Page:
Translocation experiment gives new insights into the navigation capacity of an African duck

Graeme S. Cumming, Dominic A.W. Henry, Chevonne Reynolds

Research output: Contribution to journalArticlepeer-review


Aim: Movement is integral to the distribution and abundance of wildlife. We undertook an experimental test of the navigation capacity of Egyptian Geese Alopochen aegyptiacus to better understand the movements of moult-migratory waterfowl and the implications of navigation capacity for their ecology. Location: Southern Africa. In June 2015, we translocated six post-flightless moult Egyptian Geese 1250 km south, from north-west South Africa (Barberspan) to the south-west coast (Strandfontein). We compared their movements to those of 29 previously tracked resident Egyptian Geese from the source and translocation sites, and three additional sites (Voelvlei; Jozini Dam; Lake Manyame, north-central Zimbabwe). Methods: We used solar-powered satellite GPS to track movement patterns and compared the movement paths of different birds using net-squared displacement analysis and multiple regression analysis of different measures of movement paths. Results: Over time periods up to 658 days, none of the translocated Egyptian Geese returned to Barberspan and only one appeared to fly towards it. Translocated birds showed some novel and risky behaviours. Longer, searching-type movements were evident with the onset of both the breeding and moulting seasons. Quantitative comparisons suggested that translocated birds retained elements of learned behaviours. Main conclusions: Navigation by Egyptian Geese appears to have a strong learned (internal) element, with long-distance movement triggered by internal states such as the need to moult. Translocated animals modified their movement patterns in ways that mostly allowed them to survive. Our results have interesting implications for understanding the dynamics of individual populations; a strong reliance on learned behaviours may explain the unresolved conundrum of why no African duck species has colonized Europe without human assistance. Our analysis demonstrates the complexity of influences on animal movement and highlights the importance of navigation capacity for conservation biogeography.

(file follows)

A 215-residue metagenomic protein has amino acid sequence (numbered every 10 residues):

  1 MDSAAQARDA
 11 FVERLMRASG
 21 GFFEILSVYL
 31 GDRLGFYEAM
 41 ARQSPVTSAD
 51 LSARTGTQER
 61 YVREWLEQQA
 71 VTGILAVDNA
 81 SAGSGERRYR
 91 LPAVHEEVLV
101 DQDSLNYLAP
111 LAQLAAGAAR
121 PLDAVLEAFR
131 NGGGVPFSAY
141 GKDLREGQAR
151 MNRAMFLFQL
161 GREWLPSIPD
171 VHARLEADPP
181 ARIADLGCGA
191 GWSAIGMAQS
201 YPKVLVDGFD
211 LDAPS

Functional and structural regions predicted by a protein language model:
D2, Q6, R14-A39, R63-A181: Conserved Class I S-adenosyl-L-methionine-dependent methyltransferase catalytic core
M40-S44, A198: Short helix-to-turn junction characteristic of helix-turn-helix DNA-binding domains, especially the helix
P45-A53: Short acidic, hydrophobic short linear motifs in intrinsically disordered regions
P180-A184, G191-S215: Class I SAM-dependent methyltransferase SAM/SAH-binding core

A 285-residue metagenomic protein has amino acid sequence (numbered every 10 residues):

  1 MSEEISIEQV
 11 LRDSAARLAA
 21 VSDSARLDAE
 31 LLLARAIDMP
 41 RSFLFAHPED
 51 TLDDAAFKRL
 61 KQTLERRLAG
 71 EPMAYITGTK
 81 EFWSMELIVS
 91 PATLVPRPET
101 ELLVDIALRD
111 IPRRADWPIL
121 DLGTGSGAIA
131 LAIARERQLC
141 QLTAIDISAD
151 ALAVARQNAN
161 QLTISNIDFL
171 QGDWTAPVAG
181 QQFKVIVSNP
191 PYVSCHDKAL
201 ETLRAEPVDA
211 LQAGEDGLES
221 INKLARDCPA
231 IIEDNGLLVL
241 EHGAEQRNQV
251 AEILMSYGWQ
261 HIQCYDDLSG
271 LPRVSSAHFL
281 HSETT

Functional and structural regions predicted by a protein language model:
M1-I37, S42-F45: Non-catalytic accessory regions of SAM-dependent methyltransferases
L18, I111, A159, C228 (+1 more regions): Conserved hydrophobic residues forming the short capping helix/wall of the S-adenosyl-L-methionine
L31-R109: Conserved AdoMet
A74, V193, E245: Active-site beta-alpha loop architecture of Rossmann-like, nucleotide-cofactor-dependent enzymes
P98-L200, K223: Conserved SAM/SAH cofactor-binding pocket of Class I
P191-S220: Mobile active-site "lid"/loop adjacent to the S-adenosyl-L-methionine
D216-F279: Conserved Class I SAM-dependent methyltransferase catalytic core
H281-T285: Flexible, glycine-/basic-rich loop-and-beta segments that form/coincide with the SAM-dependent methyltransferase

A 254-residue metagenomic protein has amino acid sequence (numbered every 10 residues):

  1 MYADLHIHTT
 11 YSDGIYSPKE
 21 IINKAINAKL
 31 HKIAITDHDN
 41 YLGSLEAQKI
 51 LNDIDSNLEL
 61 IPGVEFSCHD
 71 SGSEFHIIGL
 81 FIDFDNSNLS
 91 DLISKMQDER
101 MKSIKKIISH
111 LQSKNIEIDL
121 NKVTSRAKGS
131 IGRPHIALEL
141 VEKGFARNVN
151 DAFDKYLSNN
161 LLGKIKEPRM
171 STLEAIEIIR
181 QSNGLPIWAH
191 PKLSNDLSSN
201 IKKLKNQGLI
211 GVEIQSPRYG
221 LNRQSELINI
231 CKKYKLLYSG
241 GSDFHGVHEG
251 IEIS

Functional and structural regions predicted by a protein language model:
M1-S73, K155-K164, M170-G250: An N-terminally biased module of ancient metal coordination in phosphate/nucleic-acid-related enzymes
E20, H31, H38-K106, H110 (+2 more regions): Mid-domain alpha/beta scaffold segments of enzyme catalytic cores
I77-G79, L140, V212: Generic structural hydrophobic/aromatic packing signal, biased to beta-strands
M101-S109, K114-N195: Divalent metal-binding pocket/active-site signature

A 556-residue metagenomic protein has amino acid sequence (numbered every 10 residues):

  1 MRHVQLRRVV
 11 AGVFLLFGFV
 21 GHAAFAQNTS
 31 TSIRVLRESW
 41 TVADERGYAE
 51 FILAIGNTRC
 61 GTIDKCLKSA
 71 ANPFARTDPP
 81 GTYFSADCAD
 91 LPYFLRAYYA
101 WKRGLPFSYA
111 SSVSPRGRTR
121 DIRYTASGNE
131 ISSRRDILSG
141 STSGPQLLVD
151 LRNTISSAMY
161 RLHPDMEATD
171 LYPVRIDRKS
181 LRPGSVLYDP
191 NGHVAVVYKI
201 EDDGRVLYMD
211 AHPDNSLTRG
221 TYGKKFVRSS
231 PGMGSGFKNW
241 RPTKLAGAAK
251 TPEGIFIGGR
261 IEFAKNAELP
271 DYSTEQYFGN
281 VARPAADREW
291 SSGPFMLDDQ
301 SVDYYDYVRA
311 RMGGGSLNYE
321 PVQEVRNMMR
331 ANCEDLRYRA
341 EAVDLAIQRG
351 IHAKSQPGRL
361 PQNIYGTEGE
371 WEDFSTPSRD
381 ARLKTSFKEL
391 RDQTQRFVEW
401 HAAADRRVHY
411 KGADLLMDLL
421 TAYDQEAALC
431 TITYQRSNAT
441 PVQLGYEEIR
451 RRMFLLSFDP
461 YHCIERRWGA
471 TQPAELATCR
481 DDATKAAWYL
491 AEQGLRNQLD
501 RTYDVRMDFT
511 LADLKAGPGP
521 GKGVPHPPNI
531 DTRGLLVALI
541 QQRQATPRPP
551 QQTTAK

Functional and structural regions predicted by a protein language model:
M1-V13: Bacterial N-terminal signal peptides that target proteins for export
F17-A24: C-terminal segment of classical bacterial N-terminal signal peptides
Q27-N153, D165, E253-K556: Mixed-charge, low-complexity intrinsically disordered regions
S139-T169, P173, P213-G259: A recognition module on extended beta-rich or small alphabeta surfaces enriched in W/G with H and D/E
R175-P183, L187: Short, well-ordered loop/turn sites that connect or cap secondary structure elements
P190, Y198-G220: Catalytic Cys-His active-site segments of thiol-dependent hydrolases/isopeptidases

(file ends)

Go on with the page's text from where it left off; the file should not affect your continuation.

Original languageEnglish
Pages (from-to)1034-1049
Number of pages16
JournalDiversity and Distributions
Issue number5
Publication statusPublished - May 2022
Externally publishedYes


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